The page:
Chair Force Engineer

Tuesday, April 01, 2008

Downsizing workforces for Bigger Rockets

NASA expects to lose 8,600 jobs after the Shuttle is retired in 2010. Kennedy Space Center will feel the brunt of the impact, losing 6,400 employees. An initial assessment would make this development seem devastating. But it might not be as much of a disaster as we might think.

The current Space Shuttle System relies on an orbiter, Space Shuttle Main Engines, external tank, and solid rocket boosters. If Project Constellation comes to fruition, the orbiter will be replaced by Orion and Altair spacecraft; Space Shuttle Main Engines will be replaced with RS-68 and J-2X engines; the external tank will be replaced by the Ares I upper stage, Earth Departure Stage, and the mammoth Ares V core; the solid rocket booster workforce will remain largely unchanged.

The Constellation architecture has more elements to it, but the number of personnel needed at the Cape to support them decreases. It cannot be forgotten that the orbiters and their main engines are maintenance-hogs that are extremely manpower-intensive. But for expendable launchers like Ares (if you neglect the SRB's,) a larger fraction of the total workforce is devoted to production of the expendable components.

The NASA estimates of job losses only cover the projections from now through Fiscal Year 2014. During that frame of time, production of external tanks will come to a halt; Orion capsules will be produced at a pace that will support two missions per year; Ares I upper stages and J-2X engines will be produced at a similar rate; the shuttle orbiters will head off to museums. NASA faces the potential of a damaging brain-drain in the period between the final shuttle flight and the ramp-up of the Ares V program.

Fear not, fans of big government space programs, earmarks, and pork-barrel spending. The jobs will be coming back to Kennedy Space Center, Michoud and elsewhere. Ares V will require NASA's employment numbers to ramp up to levels similar to the shuttle program. The problem is that Ares V won't ramp up until the second half of the next decade, and neither Ares V nor Altair will fly until 2018 at the earliest. NASA's challenge will be ramping up its workforce to support Ares V and Altair (or finding ways of keeping people on their payroll and keeping their skills sharp during the gap between Shuttle retirement and Ares V ramp-up.)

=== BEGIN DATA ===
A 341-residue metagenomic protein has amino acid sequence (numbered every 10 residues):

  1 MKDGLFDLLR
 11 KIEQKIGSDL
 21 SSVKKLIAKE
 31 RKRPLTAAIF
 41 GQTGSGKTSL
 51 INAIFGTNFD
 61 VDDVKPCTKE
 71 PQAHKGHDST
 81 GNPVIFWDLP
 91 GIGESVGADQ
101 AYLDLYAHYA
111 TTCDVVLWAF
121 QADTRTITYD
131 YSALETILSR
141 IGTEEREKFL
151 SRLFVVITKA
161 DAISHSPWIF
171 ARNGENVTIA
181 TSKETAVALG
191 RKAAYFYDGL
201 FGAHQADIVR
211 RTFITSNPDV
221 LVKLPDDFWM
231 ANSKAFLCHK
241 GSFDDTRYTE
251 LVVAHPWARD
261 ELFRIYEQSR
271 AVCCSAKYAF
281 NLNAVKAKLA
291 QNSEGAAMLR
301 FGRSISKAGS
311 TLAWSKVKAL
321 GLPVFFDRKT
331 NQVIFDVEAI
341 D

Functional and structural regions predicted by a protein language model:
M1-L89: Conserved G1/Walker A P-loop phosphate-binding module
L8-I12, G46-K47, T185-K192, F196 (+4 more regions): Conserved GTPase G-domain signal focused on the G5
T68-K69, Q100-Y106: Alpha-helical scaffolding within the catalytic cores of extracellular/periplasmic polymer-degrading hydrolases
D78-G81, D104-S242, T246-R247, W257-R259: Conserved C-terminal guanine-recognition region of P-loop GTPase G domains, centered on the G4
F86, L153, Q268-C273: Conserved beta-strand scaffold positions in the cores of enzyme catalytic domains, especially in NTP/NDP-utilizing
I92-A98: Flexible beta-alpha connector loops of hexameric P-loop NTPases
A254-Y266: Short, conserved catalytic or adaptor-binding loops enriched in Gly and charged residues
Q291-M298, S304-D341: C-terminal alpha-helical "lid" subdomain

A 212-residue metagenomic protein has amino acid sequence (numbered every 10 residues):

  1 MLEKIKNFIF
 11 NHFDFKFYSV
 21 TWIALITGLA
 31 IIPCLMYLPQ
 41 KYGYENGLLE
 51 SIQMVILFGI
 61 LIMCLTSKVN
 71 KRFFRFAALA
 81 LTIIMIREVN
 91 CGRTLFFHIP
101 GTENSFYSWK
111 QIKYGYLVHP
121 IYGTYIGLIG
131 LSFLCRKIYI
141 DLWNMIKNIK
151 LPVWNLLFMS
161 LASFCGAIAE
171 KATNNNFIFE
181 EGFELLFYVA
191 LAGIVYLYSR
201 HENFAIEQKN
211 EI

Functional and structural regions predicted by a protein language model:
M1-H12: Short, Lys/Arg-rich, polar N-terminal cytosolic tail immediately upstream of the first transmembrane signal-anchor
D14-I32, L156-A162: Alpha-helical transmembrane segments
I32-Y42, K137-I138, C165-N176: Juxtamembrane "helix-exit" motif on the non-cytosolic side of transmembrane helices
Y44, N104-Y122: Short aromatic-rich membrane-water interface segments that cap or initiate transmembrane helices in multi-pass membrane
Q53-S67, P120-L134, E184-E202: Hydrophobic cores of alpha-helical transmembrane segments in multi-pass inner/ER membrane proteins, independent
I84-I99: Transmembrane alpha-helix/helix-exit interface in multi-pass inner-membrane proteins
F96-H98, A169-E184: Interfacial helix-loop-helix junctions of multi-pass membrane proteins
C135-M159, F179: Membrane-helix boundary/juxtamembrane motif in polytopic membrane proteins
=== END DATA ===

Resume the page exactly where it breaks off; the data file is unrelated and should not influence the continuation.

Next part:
Many of the job losses will likely be offset through retirements (both scheduled retirements and early buy-outs.) The aerospace industry as a whole is older than many other industries. Younger engineers are increasingly drawn into other industries because aerospace careers have a dimmer outlook than, say, careers in software or consumer electronics. It makes for an easier downsizing process, but the "graybeards" and their institutional knowledge will be sorely missed.

Another safety concern arises when discussing layoffs in the shuttle program. As it draws to a close, how do you keep skilled people from jumping ship? Obviously, you want the best people working on the shuttle to ensure that we don't get anybody killed in another accident. But if they see no future for themselves and if they view it as career suicide, where's the incentive for them to stay aboard?

Now that we've taken a glance at the workforce issues facing Project Constellation, we have to ask if things would be any better under a competing architecture. If NASA had adopted DIRECT instead, I think the situation would play out thusly:
--A fairly constant employment level would be maintained at Michoud. The transition from Shuttle external tanks to Jupiter cores would be seamless. As Jupiter upper stages went into production, there would be a spike in employment numbers, but nowhere as high as the Constellation scenario where Ares cores, upper stages, and EDS's are rolling off the line at the same time.
--Kennedy Space Center employment numbers would be somewhat less than under Constellation. There would still be a loss of personnel after the orbiter retirement. The number of unique stages (Jupiter upper stage & core vs. Ares core, upper stage & EDS) is lower and the stages are smaller, so less personnel would likely be needed.

The difference in employment strategies between DIRECT and Constellation is stark. DIRECT would retain a higher fraction of the shuttle workforce immediately after orbiter retirement, but would not add too many jobs over the long haul. Constellation gets hammered with job losses early on, but then brings a lot of people aboard once the post-shuttle gap is closed.